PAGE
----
Zimbabwe will go to the polls on July 30. This election is both crucial and unique.
By Tapiwa Gomo
It is crucial because, it is now urgent that the country moves forward.
It is unique because for the first time in almost 20 years, we will not have former President Mugabe and the late leader of the MDC-T, Morgan Tsvangirai on the ballot paper as presidential candidates.
The absence of these men from the ballot papers marks a monumental shift that caught the country unawares.
For this reason, our politics is no longer the same.
The current frontrunners can easily be described as novices because of their lack of experience in presidential campaigning.
Their appeal to voters at national level is yet to be tested, as they have lived in the shadows of their never-wanting-to-leave leaders.
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MDC Alliance leader, Nelson Chamisa, charismatic as he is thought to be, his rise to his party’s throne has benefitted largely from bereavement and political chicanery.
It took the death of Learnmore Jongwe and Tsvangirai for him to become the MDC youth leader and President, respectively.
In between these events, he was the MDC-T national organising secretary.
In addition, we cannot take away experience acquired during his years as a student leader.
His campaign so far has drawn large crowds. But will these translate into votes?
And will that be good enough to turn around the fortunes of a country yearning for a reprieve?
On the other hand, the sitting president, despite nearly four decades of experience as a government minister, is also yet to be tested as a presidential candidate. He is a beneficiary of a coup staged by the army last November.
As a parliamentary candidate for the Kwekwe seat, he found the going tough, with some attributing that to his lack of public appeal.
While his dark past does not help him, he is known to be shrewd, cunning, tactical and strategic.
The coup in November could be a good example.
We are faced with a more profound dilemma in this critical election than the previous ones.
We are in a do or die situation. Emotions seem to be playing a major role in influencing choices rather than reason.
Get me right; emotions do not always lead people astray, as one of their functions is to drive people towards pleasure and away from pain.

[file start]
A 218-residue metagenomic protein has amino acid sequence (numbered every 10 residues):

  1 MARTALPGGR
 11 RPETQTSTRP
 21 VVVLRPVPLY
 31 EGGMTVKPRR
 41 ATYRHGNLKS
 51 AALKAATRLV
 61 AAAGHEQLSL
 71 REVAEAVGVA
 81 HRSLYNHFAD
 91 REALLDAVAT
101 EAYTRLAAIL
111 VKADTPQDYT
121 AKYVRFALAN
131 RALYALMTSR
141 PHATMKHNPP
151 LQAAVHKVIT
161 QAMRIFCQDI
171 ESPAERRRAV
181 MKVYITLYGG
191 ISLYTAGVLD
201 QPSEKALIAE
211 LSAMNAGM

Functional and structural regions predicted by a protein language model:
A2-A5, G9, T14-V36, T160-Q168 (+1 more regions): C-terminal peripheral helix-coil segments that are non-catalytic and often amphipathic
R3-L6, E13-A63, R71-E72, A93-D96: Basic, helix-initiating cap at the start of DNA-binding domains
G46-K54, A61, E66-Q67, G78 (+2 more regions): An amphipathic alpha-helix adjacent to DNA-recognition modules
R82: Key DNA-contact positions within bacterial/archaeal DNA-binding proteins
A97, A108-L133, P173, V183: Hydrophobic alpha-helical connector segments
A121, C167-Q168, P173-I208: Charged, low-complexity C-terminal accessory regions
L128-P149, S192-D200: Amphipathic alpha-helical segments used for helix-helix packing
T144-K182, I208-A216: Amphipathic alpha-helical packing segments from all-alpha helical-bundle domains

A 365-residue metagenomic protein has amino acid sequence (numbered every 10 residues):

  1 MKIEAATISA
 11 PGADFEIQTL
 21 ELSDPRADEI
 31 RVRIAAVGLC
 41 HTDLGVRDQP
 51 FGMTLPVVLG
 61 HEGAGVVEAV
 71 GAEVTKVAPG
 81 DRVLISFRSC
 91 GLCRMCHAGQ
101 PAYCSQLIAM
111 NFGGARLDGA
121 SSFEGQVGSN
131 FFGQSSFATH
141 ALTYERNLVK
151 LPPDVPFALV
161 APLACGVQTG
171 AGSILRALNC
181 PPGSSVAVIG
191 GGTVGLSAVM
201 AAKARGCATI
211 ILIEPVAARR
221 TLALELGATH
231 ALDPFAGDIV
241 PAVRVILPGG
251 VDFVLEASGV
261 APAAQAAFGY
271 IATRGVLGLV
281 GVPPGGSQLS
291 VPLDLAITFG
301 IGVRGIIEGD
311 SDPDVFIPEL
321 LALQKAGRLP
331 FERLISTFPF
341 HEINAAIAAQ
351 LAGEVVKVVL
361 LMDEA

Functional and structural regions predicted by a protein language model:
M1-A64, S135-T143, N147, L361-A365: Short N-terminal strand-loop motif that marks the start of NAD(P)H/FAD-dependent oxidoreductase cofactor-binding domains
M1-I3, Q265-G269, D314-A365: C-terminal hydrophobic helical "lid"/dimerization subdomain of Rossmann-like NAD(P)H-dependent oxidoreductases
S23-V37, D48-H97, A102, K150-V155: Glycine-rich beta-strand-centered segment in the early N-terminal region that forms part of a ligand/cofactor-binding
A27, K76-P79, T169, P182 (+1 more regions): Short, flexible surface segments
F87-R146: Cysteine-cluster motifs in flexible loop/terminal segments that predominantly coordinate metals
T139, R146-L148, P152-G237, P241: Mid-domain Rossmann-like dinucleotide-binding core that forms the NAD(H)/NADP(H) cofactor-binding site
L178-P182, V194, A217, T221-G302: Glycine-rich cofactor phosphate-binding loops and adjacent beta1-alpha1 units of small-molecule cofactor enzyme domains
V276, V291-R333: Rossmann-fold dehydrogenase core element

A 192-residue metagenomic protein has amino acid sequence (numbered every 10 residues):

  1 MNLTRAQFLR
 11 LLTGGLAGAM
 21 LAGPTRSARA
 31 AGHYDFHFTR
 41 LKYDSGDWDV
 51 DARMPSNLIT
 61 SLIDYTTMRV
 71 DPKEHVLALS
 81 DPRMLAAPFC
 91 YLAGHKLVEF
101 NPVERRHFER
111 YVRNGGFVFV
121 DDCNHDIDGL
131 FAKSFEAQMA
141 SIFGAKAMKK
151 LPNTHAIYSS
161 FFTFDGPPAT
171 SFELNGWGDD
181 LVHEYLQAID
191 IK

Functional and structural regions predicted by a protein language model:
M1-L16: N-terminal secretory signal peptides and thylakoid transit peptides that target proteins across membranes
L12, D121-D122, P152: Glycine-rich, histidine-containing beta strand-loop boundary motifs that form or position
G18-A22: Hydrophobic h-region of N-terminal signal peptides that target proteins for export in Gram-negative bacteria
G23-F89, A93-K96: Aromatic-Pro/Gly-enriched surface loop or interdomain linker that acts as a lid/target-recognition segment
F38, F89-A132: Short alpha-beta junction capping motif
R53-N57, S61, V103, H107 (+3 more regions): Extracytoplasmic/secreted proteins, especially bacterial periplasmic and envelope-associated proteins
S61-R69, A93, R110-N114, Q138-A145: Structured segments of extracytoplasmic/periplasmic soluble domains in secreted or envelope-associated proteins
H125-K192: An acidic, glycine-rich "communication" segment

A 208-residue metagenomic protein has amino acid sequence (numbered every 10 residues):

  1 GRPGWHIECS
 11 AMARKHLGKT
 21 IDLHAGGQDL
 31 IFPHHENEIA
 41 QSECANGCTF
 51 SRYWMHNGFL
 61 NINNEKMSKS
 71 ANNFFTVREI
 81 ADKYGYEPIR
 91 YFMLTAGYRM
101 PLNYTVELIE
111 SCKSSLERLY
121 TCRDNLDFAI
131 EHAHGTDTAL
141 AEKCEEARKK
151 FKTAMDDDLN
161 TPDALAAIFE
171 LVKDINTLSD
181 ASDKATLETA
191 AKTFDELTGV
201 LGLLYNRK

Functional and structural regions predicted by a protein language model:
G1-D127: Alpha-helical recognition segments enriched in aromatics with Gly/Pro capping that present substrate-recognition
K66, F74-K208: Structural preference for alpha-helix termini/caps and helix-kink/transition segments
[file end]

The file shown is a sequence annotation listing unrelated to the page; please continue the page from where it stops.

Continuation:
But there is a huge risk that they sometimes make people do things irrationally, which they would later regret.
The November coup is good example of an emotional judgment, where even the opposition participated in toppling Mugabe, a scenario that left Zanu PF firmly in power.
The current political intolerance, hatred and polarisation are a characterisation of deep and underlying emotions and are indeed clouding spaces for reasoning in assessing what each candidate has to offer.
One side wants Zanu PF out because of their dark past, while the other thinks MDC Alliance is too immature to run government.
The debate is mainly about who people dislike, rather than what we want done for the country and who can possibly deliver better.
The more weight each dislike carries, the more the debate becomes emotional.
In situations where rationality prevails, voters tend to look for management ability, persuasiveness, temperament and leadership in a candidate.
These coupled with initiative, experience, creativity, and problem solving skills would be the benchmarks for choosing a leader.
Because of emotions, very few are looking at what each party can bring to the table in addressing the Zimbabwe problem.
There are other candidates, who make sense, but they don’t have the numbers, while others have the numbers but suffer a dearth of substance and direction.
What then do we want done in the post-election Zimbabwe and who can deliver on that?
In my view, we need two main things to happen; political stability and economic growth.
These is the main baseline for everything else on the long list of things we want done.
There is no doubt that, if constitutionalism is allowed to prevail, both candidates are capable of bringing political stability once elections are over.
Constitutionalism, in this case, simply means that the military and other uniformed forces have to be apolitical and respect the wishes of the people.
They hold sway over political power and this will be key to achieving stability and democracy.
Once political stability is achieved, the first step is to acknowledge that we are in a bad state and we cannot go it alone.
International relations will be fundamental in terms of who and what can be brought in the form of investments.
That will mean reaching out to investors in neighbouring countries and different regions and giving them assurances of protection of their investment.
It also means reaching out to foreign missions in the country and seeking their support once elections are over.
Unless, work is ongoing behind the scenes, this is an area where the opposition is lacking.
Diplomatic briefings now need to be structured and regular.
Teams of foreign affairs experts need to be deployed to meet governments of strategic importance in different regions and continents and acquaint them with your policy ideas so that once elections are over, there are no surprises and you can hit the ground running.
Tapiwa Gomo is a development consultant based in Pretoria, South Africa